Thursday, April 14, 2016

The Great Falls Today


Yesterday, I wrote about some of the history of the Great Falls of the Passaic River in Paterson. Today, I'm looking at what is there today.

It is a natural wonder, but it is only 15 miles from downtown Manhattan and surrounded by a very urban and troubled city.

It is New Jersey's newest national park - officially the Great Falls National Historic Park.

We know it for the 77-foot falls that is so often photographed with its arched iron bridge and historic redbrick mill buildings that were once powered by the falls and its raceway system.

The smash hit Broadway musical Hamilton about Paterson's founding father has made Paterson a place to visit if the story intrigues you and you want to dig deeper. The connection between the musical's story and Alexander Hamilton's economic legacy began not in New York City but at Paterson's Great Falls.

Hamilton chose the site of the Great Falls to propel his brainchild, a "national manufactory," Paterson was America's first planned industrial city. In 1791 the Society for the Establishing Usefull Manufactures (S.U.M) was incorporated.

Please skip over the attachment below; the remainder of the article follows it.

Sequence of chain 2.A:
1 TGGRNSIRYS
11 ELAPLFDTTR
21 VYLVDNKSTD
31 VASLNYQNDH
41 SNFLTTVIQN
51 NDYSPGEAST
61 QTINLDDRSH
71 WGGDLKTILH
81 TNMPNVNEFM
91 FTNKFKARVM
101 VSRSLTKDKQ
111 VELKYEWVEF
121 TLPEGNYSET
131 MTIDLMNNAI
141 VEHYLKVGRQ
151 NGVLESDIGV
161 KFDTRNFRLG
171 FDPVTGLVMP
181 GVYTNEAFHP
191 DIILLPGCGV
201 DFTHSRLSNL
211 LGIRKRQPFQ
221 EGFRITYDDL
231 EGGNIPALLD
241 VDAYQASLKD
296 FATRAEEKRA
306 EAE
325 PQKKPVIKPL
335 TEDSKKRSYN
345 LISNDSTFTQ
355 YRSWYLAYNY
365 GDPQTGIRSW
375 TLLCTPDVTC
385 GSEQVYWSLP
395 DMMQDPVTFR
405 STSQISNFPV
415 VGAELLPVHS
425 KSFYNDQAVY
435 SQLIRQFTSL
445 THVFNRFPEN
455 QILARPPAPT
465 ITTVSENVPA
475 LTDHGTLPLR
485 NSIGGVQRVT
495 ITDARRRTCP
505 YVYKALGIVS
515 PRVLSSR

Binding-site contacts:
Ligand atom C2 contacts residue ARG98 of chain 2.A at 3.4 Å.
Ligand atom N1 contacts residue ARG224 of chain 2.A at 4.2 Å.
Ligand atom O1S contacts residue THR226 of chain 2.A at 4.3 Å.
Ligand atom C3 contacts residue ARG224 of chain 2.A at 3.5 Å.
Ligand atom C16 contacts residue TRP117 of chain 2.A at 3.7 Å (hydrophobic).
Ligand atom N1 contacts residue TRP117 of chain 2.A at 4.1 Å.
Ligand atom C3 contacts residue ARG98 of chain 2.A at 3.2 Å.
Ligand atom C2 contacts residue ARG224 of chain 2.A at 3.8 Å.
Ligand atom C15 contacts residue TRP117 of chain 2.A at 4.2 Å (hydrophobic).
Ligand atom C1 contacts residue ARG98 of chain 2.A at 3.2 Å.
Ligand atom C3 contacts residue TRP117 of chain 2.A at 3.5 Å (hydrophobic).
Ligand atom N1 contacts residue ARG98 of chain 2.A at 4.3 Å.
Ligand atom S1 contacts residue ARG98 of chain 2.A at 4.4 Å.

The Great Falls is the east coast's second largest waterfall. Everyone knows #1 - Niagara Falls - and the hope was that New Jersey could pull some tourists to our Great Falls and the surrounding Paterson historic district.

But, just like other natural areas like forests and beaches, and historic areas and wildlife species, the Great Falls needs protection.

The area was named a National Natural Landmark in 1967, a National Historic Landmark District in 1976, And getting a national historic park designation in 2009 helps, but it is not enough.

Last fall, Paterson's Planning Board approved a 156-unit apartment complex atop the ridge overlooking the historic district and falls. Huh? Doesn't that destroy the very thing that you want to promote?

Perhaps the tourism dollars from the park have not come or have not come quickly. Selling land and having construction done is fast and easy money, but will a dangerous half-life to the future.

Short-term tax ratables versus long-term planning and a revitalized Paterson is much more difficult and will take much longer - but will have a much longer and lasting impact on the city, area and state.


Cultural Center at the park

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